Aamir Khan is Ajay Singh Rathod, a squeaky-clean ACP newly arrived in Mumbai with a tragic backstory that made him drop his dream of being a doctor to devote his life to wiping out crime, particularly terrorist-related activity. Rathod is good–too good–his reputation precedes him and the bad guys in town scramble to cover their tracks. Nevertheless, with luck and skill he manages to penetrate an international gun-smuggling ring that reaches deep into the ISI–Pakistan’s version of the CIA. Meanwhile Rathod is dealing with his higher-ups’ prejudice against his man Salim (Mukesh Rishi), a Muslim whom they suspect to be sympathetic to the terrorists, the sudden reappearance of his college crush Seema (Sonali Bendre), and an unexpected friendship with his ghazal-singing idol Gulfam Hassan (Naseeruddin Shah) facilitated by Seema, who is his agent in Mumbai.  The action of the film centers on Rathod’s outsmarting of the criminals and bringing them to justice, but rather than being about one guy’s quest it’s almost an ensemble piece with some really outstanding performances.  And the guy gets the girl in the end.

Things I loved:

1) you meet and get to know Ajay in a sweet homey setting, kissing his Maa, playing with his nephew and getting all excited about scoring tickets to see Gulfam perform, then flash back to his college relationship with Seema as “Ajay Singh”, all the while seeing scenes of brutal terrorism in the present day. You think, OK, this ordinary guy is somehow going to be involved, maybe he’ll get kidnapped by the terrorists and end up saving the day, when BOOM, in almost a throwaway scene you learn that he is in fact the feared “Rathod” that all the goondas have been discussing, and just like that, Aamir’s face suddenly gets more mature, more serious, and you just know that he is going to be the hero in more ways than one. This is his Raakh character, only with a badge.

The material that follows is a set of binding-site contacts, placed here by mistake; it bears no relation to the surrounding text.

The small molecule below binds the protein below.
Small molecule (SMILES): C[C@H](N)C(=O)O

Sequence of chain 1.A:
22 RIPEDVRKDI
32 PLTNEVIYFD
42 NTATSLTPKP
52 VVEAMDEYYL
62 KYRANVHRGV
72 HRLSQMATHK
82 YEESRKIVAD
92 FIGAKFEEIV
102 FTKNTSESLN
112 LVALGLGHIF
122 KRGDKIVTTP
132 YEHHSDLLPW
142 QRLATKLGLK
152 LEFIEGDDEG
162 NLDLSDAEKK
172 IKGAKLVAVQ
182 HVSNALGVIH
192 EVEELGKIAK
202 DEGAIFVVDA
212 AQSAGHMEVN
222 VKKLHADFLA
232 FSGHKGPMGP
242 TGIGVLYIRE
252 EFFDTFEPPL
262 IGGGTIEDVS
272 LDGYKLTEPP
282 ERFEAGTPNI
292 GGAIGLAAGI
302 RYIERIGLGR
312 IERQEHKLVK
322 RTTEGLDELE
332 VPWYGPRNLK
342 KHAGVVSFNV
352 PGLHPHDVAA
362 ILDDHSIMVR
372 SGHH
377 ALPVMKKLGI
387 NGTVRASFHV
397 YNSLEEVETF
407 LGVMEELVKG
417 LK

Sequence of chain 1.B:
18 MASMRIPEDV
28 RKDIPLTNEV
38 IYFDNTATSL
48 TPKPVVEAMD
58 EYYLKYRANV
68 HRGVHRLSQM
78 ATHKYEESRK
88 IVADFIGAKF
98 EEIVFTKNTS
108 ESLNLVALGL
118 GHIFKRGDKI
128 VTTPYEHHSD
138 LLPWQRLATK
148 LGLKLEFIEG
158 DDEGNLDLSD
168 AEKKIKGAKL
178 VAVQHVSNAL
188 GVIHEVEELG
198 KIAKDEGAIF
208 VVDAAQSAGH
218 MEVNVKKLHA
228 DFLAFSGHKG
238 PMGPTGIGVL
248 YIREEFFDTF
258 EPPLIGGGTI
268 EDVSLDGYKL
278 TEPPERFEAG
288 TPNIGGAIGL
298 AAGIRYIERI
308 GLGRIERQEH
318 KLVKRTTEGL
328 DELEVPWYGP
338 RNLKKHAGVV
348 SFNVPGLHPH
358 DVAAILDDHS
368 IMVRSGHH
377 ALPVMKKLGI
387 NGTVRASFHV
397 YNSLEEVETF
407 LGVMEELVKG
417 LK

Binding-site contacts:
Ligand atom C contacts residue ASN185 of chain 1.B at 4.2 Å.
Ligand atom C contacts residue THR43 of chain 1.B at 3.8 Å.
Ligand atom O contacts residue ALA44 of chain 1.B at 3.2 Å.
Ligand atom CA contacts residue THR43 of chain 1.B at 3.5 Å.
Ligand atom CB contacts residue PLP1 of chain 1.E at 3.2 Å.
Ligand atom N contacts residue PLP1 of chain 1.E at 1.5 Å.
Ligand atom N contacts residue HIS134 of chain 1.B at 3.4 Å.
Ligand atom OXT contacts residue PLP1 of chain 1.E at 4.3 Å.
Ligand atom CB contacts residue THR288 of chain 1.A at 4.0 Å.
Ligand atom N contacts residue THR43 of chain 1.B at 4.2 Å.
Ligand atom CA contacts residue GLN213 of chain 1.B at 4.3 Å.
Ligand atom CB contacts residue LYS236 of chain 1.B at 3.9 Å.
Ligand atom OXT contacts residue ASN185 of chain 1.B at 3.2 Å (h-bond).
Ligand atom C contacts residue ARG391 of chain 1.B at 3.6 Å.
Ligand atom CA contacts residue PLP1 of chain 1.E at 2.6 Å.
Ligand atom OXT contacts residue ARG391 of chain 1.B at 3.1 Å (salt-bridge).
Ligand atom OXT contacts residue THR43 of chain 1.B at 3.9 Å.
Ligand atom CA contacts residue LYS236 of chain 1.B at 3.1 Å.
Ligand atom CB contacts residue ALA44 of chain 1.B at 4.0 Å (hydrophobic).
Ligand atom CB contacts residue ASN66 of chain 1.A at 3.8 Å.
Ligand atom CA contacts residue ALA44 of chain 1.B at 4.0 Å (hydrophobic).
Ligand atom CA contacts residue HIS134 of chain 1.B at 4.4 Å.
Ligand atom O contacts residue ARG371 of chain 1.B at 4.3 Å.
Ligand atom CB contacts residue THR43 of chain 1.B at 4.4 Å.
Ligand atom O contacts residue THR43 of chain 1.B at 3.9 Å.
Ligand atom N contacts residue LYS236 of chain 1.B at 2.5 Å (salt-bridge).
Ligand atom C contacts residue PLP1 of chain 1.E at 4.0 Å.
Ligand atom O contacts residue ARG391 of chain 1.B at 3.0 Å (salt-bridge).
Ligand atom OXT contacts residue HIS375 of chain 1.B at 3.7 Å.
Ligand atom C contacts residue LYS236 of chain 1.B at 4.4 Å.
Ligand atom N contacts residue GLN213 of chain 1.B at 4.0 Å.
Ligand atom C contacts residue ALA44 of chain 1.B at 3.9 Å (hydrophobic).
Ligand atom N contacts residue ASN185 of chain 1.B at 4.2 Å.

2) They get Aamir wet–not just wet, but DRENCHED–in the obligatory erotic love song. I mean, wow. Aamir just doesn’t do that in his later films. You’ve already fallen in love with him because of his character, and now this? It’s almost too much to take. 

3) Naseeruddin Shah. He gets two great speeches, one in each half of the film, and delivers them perfectly. But why (spoiler alert) did his character have to bite the ear off a baby goat?! ew. (end spoiler)

4) Gritty realism without gratuitous violence. I read that they did a lot of research on the actual cross-border arms trade and many of the details are scarily accurate.

5) Mukesh Rishi. He overacts in one scene, but otherwise I liked the presence of this giant–or maybe relative giant, because Aamir is such an elf. Apparently he was in Koi…Mil Gaya and I didn’t notice him.  Here’s his big scene with a bit too much intensity: 

So I guess my overall opinion is YES YES YES! I understand a Sarfarosh 2 may be in the works…with or without Aamir…???